A Short Definition
Hydraulic fracturing, commonly called fracking, is a drilling technique used to extract natural gas or oil from deep underground. Fracking is a controversial practice that has been shown to lead to dangerous and damaging results. Communities’ water sources can be jeopardized by the leak of chemicals used in fracking; companies are not required to disclose the chemicals used; fracking uses an enormous amount of water, which depletes local water supplies and produces toxic wastewater; and recently, earthquakes have been occurring in areas with fracking wells, raising concerns among environmental advocacy groups, scientists, citizens, and more.
What is hydraulic fracturing, exactly?
Hydraulic fracturing (fracking) is the use of horizontal drilling, underground explosions and injection of water in combination with sand and chemicals to release natural gas from types of rock that make it hard to extract from. Conventional drilling won’t work in these rock formations, so horizontal drilling and fracking were developed to release the gas. The rock is usually but not always shale. Fracking is also used to release oil that is similarly embedded in this type of rock.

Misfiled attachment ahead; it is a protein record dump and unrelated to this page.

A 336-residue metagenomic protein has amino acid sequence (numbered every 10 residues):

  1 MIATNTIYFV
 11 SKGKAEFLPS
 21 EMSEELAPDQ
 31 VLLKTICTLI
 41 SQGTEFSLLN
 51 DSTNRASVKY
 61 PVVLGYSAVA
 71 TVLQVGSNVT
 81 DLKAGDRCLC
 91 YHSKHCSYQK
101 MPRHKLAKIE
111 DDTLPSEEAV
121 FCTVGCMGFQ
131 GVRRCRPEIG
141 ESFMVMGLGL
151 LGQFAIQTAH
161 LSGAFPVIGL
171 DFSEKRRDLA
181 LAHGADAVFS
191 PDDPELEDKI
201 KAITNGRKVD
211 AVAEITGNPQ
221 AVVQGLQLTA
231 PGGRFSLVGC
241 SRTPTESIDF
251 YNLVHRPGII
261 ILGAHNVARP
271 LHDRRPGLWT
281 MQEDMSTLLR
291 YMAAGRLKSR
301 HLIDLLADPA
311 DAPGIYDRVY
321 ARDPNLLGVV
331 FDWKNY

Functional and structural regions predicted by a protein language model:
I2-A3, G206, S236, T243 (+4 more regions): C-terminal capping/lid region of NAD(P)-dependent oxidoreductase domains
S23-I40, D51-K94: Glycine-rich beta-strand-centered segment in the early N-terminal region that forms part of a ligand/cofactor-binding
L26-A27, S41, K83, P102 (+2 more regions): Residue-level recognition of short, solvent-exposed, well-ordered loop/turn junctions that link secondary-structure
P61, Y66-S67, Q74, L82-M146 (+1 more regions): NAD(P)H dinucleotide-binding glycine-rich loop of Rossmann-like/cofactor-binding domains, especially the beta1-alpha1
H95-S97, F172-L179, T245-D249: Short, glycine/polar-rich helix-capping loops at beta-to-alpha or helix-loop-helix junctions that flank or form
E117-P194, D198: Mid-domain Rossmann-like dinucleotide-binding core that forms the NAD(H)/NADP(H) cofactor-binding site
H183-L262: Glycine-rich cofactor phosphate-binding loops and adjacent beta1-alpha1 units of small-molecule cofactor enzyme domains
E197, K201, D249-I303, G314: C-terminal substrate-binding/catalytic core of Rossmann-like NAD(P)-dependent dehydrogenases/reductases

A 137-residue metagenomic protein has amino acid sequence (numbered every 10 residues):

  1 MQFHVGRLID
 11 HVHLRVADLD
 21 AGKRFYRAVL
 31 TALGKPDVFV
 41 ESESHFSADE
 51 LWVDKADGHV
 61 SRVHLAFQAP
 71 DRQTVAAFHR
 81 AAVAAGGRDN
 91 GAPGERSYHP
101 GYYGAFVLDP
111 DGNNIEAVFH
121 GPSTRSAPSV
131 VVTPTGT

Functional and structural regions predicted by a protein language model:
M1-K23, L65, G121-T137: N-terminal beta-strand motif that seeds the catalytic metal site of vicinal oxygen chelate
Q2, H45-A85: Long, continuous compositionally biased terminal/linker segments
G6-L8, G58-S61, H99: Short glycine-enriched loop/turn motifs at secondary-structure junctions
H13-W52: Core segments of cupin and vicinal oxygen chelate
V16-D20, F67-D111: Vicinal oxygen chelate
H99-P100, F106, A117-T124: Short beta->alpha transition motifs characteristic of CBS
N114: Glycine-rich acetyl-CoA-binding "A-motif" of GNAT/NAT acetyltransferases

“Hydraulic” refers to the use of water. “Fracturing” refers to the breaking of these rock formations to let the gas escape. The fracturing of rock by high-pressure water is done deep underground. After a vertical bore hole is drilled, the drill turns sideways and continues to bore, but now horizontally. The bore is lined with steel and the steel is perforated with a device that sets off lots of relatively small explosions. Now the water and chemical mixture is pumped at high velocity down the well. It shoots out through the holes in the steel casing with enough force to crack the rock. Sand, which is mixed into the water, holds the cracks open when the water is pumped back out. Then the gas can get out of the rock.
The top of the well is lined with cement in order to keep the gas contained and traveling upward for capture. However, cement casings fail often, and when they do, the gas leaks out of the well and into the water table.1 The illustration shows how the well bore goes through the water table, which supplies drinking water to wells.